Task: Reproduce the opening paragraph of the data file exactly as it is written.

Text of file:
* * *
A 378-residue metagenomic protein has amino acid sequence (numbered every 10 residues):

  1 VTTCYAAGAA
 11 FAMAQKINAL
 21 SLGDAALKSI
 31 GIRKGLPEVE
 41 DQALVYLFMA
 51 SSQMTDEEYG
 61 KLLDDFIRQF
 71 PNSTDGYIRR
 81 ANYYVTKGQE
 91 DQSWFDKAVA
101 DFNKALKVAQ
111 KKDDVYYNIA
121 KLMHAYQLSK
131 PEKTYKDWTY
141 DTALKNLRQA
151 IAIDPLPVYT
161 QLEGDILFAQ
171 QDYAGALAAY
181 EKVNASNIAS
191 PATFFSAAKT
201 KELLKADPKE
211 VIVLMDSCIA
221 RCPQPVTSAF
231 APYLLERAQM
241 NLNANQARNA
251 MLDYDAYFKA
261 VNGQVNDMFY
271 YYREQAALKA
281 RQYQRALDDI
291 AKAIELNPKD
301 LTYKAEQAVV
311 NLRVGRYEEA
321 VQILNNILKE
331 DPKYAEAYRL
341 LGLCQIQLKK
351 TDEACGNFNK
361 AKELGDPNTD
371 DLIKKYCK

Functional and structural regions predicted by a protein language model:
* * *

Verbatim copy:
A 378-residue metagenomic protein has amino acid sequence (numbered every 10 residues):